#MissingType campaign encourages individuals to donate blood and platelets
WASHINGTON, August 17, 2016 — The American Red Cross and America’s Blood Centers are participating in the multination Missing Type campaign to inspire individuals to donate blood and platelets. Underway in 21 countries worldwide this week, the campaign seeks to raise awareness for the need for all blood types during the challenging summer season. Every two seconds, someone in the U.S. needs blood.
Throughout the week, the letters A, B, and O, representing the main blood groups, will disappear from signage, brands, publications, and social media posts. Some of the U.S. participants include: Fandango, Morgan Stanley, the Denver Broncos, Chicago Blackhawks, Cincinnati Reds, Minnesota Twins, and the New York Stock Exchange.
“The need for blood is constant. Each day, blood centers in the U.S. and abroad depend on the selflessness of volunteer blood donors,” said Christine Zambricki DNAP, CRNA, FAAN. “Missing Type reinforces the important role that individuals play ensuring a safe and adequate blood supply is available for all patients in need. Whether donating blood or encouraging others to give, we thank all our partners in this campaign for their support and urge the public to join the conversation by removing the letters A, B, and O using #MissingType.”
The campaign first held in England and North Wales by NHS Blood and Transplant in 2015, launches at a time of year when blood centers tend to see a decline in the number of donors due to summer vacations and school being out of session.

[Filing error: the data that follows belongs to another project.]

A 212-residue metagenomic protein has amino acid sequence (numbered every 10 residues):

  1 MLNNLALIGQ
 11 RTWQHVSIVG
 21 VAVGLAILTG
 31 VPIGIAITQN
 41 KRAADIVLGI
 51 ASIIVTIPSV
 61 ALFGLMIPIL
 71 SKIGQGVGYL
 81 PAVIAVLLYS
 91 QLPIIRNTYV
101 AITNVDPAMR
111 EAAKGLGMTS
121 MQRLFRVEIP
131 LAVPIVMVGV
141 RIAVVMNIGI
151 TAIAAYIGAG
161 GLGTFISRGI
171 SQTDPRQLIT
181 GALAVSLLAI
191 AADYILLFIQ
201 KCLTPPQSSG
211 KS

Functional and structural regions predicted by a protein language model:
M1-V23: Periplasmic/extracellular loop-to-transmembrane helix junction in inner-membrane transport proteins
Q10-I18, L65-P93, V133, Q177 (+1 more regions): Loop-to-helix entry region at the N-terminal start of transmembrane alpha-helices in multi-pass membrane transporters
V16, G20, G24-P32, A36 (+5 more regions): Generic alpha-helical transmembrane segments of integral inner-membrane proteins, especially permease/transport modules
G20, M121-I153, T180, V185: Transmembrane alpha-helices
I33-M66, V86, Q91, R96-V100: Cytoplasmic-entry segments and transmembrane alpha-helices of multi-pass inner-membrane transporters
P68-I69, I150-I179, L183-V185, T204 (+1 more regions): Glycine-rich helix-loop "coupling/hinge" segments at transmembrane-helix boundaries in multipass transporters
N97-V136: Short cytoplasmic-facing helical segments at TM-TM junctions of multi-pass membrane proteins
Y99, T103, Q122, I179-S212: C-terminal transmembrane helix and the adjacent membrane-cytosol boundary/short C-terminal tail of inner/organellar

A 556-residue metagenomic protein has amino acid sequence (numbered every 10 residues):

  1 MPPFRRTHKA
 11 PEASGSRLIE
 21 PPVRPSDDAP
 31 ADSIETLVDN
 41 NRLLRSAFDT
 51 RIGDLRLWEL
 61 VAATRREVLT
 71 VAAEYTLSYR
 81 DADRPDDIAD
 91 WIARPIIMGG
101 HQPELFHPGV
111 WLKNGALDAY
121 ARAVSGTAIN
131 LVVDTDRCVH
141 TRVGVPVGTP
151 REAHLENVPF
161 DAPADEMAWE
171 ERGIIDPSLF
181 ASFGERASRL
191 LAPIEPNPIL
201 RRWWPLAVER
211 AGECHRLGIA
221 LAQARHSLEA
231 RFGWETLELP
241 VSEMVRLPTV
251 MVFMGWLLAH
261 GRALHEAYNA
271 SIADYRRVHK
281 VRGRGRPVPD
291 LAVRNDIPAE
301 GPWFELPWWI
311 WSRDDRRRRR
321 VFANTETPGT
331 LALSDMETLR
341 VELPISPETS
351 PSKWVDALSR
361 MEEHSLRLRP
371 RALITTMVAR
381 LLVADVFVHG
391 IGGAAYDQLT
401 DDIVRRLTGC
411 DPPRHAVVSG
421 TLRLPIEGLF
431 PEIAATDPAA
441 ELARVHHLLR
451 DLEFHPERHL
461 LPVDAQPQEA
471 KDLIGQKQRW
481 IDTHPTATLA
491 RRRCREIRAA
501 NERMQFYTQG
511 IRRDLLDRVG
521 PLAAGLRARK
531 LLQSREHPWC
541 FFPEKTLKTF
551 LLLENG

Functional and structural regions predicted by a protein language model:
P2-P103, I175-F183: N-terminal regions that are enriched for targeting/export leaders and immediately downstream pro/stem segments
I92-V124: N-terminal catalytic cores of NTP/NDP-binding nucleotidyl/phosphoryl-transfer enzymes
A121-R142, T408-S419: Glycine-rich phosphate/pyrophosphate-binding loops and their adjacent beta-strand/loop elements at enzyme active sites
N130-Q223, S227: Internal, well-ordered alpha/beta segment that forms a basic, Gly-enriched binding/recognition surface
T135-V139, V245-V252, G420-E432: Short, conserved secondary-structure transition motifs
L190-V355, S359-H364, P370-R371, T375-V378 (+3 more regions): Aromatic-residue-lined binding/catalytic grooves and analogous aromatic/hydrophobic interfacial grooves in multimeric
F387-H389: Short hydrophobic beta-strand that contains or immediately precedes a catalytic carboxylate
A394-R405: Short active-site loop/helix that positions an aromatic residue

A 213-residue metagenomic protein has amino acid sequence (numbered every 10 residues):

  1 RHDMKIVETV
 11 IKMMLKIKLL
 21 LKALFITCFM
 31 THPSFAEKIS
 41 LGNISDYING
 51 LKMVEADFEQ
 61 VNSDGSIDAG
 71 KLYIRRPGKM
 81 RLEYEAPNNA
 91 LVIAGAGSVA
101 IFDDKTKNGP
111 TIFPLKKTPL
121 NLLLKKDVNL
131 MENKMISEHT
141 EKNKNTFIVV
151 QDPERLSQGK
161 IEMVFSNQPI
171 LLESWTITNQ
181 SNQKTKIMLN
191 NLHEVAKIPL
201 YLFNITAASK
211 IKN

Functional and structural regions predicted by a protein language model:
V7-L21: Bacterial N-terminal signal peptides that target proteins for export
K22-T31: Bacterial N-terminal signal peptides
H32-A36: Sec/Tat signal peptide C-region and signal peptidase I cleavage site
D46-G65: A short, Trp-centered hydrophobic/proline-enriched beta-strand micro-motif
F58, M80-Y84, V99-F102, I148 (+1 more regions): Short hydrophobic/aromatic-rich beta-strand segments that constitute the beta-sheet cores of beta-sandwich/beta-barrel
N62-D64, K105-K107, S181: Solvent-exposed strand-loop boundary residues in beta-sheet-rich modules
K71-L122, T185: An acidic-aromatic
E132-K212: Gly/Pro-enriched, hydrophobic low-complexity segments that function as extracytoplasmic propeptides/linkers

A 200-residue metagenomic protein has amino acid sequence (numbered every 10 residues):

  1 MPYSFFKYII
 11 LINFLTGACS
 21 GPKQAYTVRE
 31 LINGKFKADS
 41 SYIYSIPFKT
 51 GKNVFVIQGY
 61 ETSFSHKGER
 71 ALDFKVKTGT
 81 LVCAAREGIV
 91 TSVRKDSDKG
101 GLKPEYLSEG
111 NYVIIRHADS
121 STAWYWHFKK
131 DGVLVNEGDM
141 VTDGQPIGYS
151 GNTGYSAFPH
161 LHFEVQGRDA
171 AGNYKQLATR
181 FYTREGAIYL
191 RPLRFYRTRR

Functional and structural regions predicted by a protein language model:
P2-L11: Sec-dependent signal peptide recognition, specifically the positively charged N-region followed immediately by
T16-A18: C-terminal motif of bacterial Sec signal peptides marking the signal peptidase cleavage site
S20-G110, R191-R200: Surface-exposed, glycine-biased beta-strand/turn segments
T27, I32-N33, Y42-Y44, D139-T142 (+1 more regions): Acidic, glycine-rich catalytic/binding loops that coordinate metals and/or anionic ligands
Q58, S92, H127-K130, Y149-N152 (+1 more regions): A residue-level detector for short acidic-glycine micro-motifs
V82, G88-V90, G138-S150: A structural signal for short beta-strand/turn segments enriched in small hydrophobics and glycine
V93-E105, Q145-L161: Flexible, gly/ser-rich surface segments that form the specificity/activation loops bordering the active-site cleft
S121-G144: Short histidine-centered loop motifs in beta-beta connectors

“Right now, we need blood and platelet donors of all types to make an appointment to give during this summer’s blood shortage,” said Chris Hrouda, executive vice president of the American Red Cross and chairman of the Alliance for Blood Operators. “This week, the Missing Type campaign helps bring attention to the critical importance of a readily, available blood supply for patients in need. Those who need blood and platelets include accident and burn victims, heart surgery patients, organ transplant patients, and those receiving treatment for leukemia, cancer or sickle cell disease.”
To schedule an appointment at your local blood center or for more information on the campaign please visit:
Individuals who are 17 years of age (16 with parental consent in most states), weigh at least 110 pounds and are in generally good health may be eligible to donate blood. High school students and other donors 18 years of age and younger also have to meet certain height and weight requirements.
About America’s Blood Centers
Founded in 1962, America’s Blood Centers is North America’s largest network of community based, independent blood programs. Recognized by the U.S. Congress for its critical work in patient care and disaster preparedness and response, the federation operates more than 600 blood donor centers providing half of the U.S., and a quarter of the Canadian blood supply. These blood centers serve more than 150 million people and provide blood products and services to more than 3,500 hospitals and healthcare facilities across North America. America’s Blood Centers’ U.S. members are licensed and regulated by the U.S. Food and Drug Administration. Canadian members are regulated by Health Canada. For more information, please visit www.AmericasBlood.org.
About the American Red Cross:
The American Red Cross shelters, feeds and provides comfort to victims of disasters; supplies about 40% of the nation's blood; teaches skills that save lives; distributes international humanitarian aid; and supports veterans, military members and their families. The Red Cross is a nonprofit organization that depends on volunteers and the generosity of the American public to deliver its mission. For more information, please visit redcross.org or cruzrojaamericana.org, or visit us on Twitter at @RedCross.